The Games and Puzzles Journal — Issue 20, May-August 2001

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Sections on this page: (6) Longest Shortest Leaper Paths. (7) Nightrider Tours without Knight Moves. (8) The Tree of Life and Factors of Sixty. (9) Trapezoidal Tours. (10) Reciprocating Fractions.

### ‹(6) Longest Shortest Leaper Paths. ›

Vaclav Kotesovec sent an e-mail on 26 January with the following two original leaper results, having seen the note on the "Shortest Path Problem" in our new "Leapers at Large" page.

(1) On a board 17×17 a {5,12}-leaper in cell (1,1) takes the shortest route to (5,12).

(2) On a board 41×41 a {12,29}-leaper in cell (21,9) takes the shortest route to (33,4).

In chessic terminology these are known as "seriesmove target" problems (Serienzug Ziel in German) and are required to have an exactly determined solution. Since Vaclav's solutions take 67 and 287 moves these problems are a little too stiff to be set as "puzzles", so I give the solutions forthwith. Both solutions are given using purely numerical cooordinates for the cells of the board, taking a1 = (1,1). Vaclav claims that problem (2) shows the record length possible for all square boards less than or equal to 50×50 and for all leapers on such boards.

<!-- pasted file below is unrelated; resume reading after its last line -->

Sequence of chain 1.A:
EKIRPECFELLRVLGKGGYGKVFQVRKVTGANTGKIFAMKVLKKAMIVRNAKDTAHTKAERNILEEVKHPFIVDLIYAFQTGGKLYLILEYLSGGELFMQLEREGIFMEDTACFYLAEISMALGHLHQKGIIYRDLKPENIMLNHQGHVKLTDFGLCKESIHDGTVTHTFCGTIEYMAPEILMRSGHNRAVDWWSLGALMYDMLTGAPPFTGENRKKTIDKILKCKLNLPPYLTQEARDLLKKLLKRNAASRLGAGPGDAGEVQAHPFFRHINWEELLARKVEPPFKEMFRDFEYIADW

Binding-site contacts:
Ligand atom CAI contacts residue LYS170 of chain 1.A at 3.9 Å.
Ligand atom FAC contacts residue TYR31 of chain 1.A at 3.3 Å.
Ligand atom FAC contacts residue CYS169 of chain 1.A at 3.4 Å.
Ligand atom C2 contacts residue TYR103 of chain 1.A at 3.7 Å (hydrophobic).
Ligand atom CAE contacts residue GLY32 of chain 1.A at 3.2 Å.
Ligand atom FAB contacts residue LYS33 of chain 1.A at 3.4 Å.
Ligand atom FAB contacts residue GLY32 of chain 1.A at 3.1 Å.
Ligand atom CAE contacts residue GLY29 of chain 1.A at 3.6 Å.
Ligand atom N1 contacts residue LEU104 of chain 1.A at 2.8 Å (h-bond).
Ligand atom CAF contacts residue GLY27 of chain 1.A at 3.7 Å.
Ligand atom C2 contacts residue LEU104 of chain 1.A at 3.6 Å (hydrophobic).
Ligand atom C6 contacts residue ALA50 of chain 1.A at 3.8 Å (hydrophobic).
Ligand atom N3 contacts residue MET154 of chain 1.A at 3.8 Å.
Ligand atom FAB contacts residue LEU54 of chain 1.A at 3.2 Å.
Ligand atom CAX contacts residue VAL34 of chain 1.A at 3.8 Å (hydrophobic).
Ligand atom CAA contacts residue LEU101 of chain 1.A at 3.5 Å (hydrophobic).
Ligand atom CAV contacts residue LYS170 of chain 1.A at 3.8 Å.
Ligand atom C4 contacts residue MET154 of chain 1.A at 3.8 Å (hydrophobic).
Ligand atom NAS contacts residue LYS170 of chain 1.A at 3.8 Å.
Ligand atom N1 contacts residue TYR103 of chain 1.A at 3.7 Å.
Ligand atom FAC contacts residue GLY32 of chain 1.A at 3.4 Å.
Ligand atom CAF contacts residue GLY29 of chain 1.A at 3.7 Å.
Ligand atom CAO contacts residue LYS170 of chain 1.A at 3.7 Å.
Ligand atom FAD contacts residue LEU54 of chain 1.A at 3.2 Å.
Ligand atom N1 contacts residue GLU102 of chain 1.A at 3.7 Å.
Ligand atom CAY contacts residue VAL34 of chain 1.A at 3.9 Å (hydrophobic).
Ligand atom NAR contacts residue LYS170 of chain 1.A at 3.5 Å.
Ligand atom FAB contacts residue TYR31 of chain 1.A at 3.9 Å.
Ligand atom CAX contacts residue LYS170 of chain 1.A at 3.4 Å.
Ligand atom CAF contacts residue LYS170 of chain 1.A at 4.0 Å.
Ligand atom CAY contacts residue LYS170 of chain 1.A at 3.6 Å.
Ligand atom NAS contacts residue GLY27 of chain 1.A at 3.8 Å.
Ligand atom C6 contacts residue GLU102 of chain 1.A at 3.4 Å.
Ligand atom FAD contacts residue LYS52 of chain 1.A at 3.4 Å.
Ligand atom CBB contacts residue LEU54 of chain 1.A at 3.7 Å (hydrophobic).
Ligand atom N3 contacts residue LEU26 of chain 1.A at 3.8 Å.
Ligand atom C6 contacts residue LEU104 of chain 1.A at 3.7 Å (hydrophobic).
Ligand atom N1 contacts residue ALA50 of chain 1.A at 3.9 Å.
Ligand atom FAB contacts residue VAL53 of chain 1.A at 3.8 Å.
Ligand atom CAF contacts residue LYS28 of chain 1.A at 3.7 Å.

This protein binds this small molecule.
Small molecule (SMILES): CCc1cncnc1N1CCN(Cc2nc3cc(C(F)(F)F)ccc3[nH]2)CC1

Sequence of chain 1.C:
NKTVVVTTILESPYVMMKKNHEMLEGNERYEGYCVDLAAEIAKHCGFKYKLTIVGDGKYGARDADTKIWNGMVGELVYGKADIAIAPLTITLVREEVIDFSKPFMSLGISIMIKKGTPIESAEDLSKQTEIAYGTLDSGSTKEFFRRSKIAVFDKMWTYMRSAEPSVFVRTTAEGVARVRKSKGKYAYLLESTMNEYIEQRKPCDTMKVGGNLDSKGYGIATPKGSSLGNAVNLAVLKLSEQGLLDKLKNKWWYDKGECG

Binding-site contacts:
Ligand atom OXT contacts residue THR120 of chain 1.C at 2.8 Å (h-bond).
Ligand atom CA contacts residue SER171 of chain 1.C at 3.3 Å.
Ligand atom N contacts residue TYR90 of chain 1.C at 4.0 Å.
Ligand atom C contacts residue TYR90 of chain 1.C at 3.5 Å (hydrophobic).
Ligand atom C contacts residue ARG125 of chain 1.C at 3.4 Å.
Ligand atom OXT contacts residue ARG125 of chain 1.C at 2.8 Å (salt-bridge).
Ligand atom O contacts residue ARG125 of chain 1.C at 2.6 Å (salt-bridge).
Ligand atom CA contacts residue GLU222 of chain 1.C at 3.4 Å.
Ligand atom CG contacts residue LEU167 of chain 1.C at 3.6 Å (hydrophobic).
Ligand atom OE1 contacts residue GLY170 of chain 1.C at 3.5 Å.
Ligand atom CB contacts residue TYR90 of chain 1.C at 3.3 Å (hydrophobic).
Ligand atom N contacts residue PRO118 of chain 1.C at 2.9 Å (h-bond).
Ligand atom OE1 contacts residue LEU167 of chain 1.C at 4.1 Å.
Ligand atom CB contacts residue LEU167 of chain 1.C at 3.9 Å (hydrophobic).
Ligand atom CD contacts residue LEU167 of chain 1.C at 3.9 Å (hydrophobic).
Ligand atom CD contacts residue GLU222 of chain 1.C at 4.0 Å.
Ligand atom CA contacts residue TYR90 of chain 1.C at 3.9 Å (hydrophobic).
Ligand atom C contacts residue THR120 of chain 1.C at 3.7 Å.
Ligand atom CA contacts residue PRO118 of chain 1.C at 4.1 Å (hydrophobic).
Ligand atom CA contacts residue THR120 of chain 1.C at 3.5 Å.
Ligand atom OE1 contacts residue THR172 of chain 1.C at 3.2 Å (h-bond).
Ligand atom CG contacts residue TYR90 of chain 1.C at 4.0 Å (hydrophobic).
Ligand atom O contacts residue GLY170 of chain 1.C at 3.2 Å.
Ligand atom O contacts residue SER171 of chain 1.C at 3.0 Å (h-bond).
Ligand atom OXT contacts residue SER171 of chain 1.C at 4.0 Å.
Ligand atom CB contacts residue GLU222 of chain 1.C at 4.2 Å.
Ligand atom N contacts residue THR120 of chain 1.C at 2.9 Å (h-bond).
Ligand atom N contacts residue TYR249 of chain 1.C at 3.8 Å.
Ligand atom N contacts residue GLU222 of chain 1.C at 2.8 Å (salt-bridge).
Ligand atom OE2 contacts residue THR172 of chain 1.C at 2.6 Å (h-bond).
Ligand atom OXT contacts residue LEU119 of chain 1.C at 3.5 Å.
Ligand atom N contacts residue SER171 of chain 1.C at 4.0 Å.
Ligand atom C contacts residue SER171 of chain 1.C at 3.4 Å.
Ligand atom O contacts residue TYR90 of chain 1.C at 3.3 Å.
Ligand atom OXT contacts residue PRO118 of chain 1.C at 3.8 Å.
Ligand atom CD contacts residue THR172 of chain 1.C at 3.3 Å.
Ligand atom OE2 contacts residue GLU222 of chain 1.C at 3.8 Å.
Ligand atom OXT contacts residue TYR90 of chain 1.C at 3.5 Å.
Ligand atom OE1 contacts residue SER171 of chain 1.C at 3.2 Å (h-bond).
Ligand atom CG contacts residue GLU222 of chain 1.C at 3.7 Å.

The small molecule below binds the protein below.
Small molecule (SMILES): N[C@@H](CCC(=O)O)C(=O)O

(1) V.Kotesovec. Board 17×17 with {5,12}-leaper at (1,1). Play to (5,12) in 67 moves.

Solution: 1.(6,13) 2.(11,1) 3.(16,13) 4.(4,8) 5.(16,3) 6.(11,15) 7.(6,3) 8.(1,15) 9.(13,10) 10.(1,5) 11.(6,17) 12.(11,5) 13.(16,17) 14.(4,12) 15.(16,7) 16.(4,2) 17.(9,14) 18.(14,2) 19.(2,7) 20.(14,12) 21.(2,17) 22.(7,5) 23.(12,17) 24.(17,5) 25.(5,10) 26.(17,15) 27.(12,3) 28.(7,15) 29.(2,3) 30.(14,8) 31.(2,13) 32.(7,1) 33.(12,13) 34.(17,1) 35.(5,6) 36.(17,11) 37.(5,16) 38.(10,4) 39.(15,16) 40.(3,11) 41.(15,6) 42.(3,1) 43.(8,13) 44.(13,1) 45.(1,6) 46.(13,11) 47.(1,16) 48.(6,4) 49.(11,16) 50.(16,4) 51.(4,9) 52.(16,14) 53.(11,2) 54.(6,14) 55.(1,2) 56.(13,7) 57.(1,12) 58.(13,17) 59.(8,5) 60.(3,17) 61.(15,12) 62.(3,7) 63.(15,2) 64.(10,14) 65.(5,2) 66.(17,7) 67.(5,12) exact way; 68.(17,17) not exact.

The diagram shows the moves 1 to 34. These form a symmetrical corner-to-corner path. The moves 34 to 68 form the same pattern rotated 90 degrees. It may be noted that some cells are "passed through" very close to their centre points, yet they are not "visited" since no move starts or finishes there; this is especially notable in the case of cell (9,10), just above the centre cell, which is passed through eight times.

(2) V.Kotesovec. Board 41×41 with {12,29}-leaper at (21,9). Play to (33,4) in 287 moves.